Boating, fishing, and shoreline camping are the highlights at this Gold Country reservoir.
In the foothills of the western Sierra Nevada, Lake Don Pedro is popular among boaters, campers, and anglers. With 160 miles of shoreline, 13,000 surface acres, and numerous coves and inlets, there’s plenty of space for houseboating, swimming, fishing, water skiing, wakeboarding, windsurfing, and sailing. Two full service marinas, three boat ramps, and boat rentals make it easy to launch a boat. A renowned bass fishing lake, Don Pedro is also home to trout, salmon, catfish, and bluegill. As for camping, three developed campgrounds cater to tent and RV campers with full amenities, while unlimited dispersed camping is available along the undeveloped shoreline.
The very northern park of Lake Don Pedro is split between the Tuolumne River Arm and the Woods Creek Arm. The developed Moccasin Point Campground is on the eastern end, near highways 120 and 49, and offers tent and RV sites with full hookups, restrooms, showers, picnic tables, and BBQ grills. Dispersed shoreline camping can be found along both the Woods Creek Arm and Tuolumne River Arms, especially toward the extreme ends of the lake.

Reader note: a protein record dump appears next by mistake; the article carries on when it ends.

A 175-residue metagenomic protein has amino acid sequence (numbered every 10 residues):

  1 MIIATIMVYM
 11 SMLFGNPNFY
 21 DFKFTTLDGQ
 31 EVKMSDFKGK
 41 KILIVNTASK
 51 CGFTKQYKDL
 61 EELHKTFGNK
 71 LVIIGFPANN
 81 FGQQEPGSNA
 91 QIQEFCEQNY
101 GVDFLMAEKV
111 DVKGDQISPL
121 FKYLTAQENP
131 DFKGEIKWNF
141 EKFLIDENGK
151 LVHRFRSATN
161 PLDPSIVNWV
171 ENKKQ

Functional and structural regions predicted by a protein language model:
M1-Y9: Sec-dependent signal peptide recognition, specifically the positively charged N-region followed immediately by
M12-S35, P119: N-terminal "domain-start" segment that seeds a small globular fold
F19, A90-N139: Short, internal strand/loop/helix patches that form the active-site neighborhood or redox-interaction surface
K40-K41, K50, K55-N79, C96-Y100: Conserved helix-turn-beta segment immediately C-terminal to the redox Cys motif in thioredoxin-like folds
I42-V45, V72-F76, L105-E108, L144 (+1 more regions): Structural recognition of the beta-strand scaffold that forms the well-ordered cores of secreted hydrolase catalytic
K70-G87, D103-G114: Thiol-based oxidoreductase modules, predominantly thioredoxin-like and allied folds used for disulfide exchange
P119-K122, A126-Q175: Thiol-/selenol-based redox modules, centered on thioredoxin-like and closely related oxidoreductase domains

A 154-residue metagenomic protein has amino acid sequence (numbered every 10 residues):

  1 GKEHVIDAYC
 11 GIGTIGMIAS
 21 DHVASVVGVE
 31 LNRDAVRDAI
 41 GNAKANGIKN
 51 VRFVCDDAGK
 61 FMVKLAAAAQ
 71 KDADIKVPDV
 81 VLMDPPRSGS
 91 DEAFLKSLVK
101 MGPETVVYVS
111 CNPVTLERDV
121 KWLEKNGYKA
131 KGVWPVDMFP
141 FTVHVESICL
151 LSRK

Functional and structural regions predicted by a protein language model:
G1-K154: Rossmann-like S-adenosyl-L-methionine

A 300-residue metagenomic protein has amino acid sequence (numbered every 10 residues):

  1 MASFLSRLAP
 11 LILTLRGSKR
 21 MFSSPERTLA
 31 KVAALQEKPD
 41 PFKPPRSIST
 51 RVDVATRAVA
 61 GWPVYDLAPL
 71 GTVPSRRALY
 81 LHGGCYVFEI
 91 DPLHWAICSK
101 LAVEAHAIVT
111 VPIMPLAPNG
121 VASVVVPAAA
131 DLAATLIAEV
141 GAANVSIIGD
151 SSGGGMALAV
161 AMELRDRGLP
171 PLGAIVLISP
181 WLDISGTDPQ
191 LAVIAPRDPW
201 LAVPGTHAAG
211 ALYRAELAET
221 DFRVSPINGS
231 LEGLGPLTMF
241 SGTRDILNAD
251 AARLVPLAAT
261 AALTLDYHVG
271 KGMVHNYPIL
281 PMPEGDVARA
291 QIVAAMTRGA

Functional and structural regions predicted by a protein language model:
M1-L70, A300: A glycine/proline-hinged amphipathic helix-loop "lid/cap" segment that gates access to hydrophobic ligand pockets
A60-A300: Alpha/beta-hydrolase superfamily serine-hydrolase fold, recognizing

The Upper Bay, East Bay, and Middle Bay make up the central portion of Lake Don Pedro. The Wreck-Bay Boat-in Camp Area sits at the western end of the Upper Bay offering fire rings and vault toilets, while the Graveyard Creek Boat-in Camp Area is near Rock Island in the Middle Bay. Dispersed camping is also available at most of the shoreline in this region.
The southern end of Don Pedro Reservoir offers the most amenities for campers. At the western end, find tent and RV sites with electricity and water hookups at Blue Oaks Campground, also home to BBQ grills, restrooms, showers, a store, and a dump station. A nearby group campground has space for up to 200 people, and the Fleming Meadows Campground, near the visitor center and dam, also offers campsites with full amenities. Dispersed camping is available in certain actions of the southern and western shorelines.